Renzi looks to revive ossified system
Prime minister hamstrung by motley opposition
by Antonio Armellini
Mon 28 Nov 2016
Italy’s 4 December referendum on constitutional reform is coming down to the wire. The polls have consistently veered towards a No decision, but the uncommitted camp is quite large. It is not clear if, and to what extent, those unwilling to declare because of strong political and intellectual pressure for No will ultimately heed Prime Minister Matteo Renzi’s message and opt for Yes.
The political line-up is equally confusing and cuts across traditional party allegiances. The Yes camp can count on the majority of Renzi’s Democratic Party (PD) and his centrist allies, as well as the closet support of a cross section of moderate voters, including some from Silvio Berlusconi’s Forward Italy party.
The No camp is a motley collection, including a sizeable minority of the PD, a number of smaller leftist formations, former comedian Beppe Grillo’s Five Star Movement (M5S), the separatist Northern League (LN) in alliance with the extreme-right party Brothers of Italy (FdI), and Berlusconi's FI. That said, Berlusconi has occasionally signaled that he could live with a Yes vote, which could strengthen his negotiating position.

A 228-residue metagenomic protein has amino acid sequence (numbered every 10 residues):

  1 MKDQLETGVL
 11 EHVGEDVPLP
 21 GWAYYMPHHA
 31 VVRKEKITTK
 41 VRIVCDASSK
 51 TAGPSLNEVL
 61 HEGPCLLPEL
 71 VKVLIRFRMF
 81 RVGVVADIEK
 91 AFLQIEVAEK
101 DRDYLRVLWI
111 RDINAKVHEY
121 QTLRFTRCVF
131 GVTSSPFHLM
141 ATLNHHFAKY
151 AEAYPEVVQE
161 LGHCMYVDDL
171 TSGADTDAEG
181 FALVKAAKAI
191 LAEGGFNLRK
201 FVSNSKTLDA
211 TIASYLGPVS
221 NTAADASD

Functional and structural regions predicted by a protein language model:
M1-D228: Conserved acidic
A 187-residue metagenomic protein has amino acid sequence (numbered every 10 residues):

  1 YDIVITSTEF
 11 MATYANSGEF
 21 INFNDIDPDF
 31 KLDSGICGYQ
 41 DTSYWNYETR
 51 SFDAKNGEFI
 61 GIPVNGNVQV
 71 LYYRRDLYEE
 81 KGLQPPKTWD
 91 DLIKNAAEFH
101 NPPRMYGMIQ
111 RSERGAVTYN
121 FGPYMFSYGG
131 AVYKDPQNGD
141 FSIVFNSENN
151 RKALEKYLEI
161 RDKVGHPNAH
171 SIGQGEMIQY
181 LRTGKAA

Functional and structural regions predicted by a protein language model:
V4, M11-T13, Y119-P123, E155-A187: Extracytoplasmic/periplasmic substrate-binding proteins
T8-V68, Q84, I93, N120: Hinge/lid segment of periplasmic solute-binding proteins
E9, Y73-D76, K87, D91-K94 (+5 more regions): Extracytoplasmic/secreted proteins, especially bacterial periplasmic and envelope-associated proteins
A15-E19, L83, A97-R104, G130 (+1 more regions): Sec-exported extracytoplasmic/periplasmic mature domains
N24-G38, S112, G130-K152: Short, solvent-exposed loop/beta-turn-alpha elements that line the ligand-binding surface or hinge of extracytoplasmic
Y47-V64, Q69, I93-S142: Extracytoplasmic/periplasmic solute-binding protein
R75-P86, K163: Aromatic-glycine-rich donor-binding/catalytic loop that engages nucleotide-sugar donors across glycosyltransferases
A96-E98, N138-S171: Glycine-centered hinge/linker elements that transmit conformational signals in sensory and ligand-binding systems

The psychological rebound of Donald Trump’s election victory and of Brexit could go both ways, and external constraints don’t always work in Italy as expected. For example, while the issues of the banks and an Italian risk for the euro resonate in international media, they should be taken with a pinch of salt in the Italian context.
The strong anti-Europe rhetoric of Grillo and Matteo Salvini, leader of LN, is essentially electoral gameplay. Were the issue ever come to a crunch, the underlying pro-European streak in the Italian social fabric would come to the fore. Berlusconi’s euroscepticism is also tactical.
Fatigue with the Renzi government in the face of continuing economic stagnation is a potent factor which favours the No campaign. Equally, Renzi's repeated message that the alternative to a Yes vote is paralysis coupled with increased isolation from Europe could prove effective. We should not understate the chances of a Yes vote scraping through by a thin margin.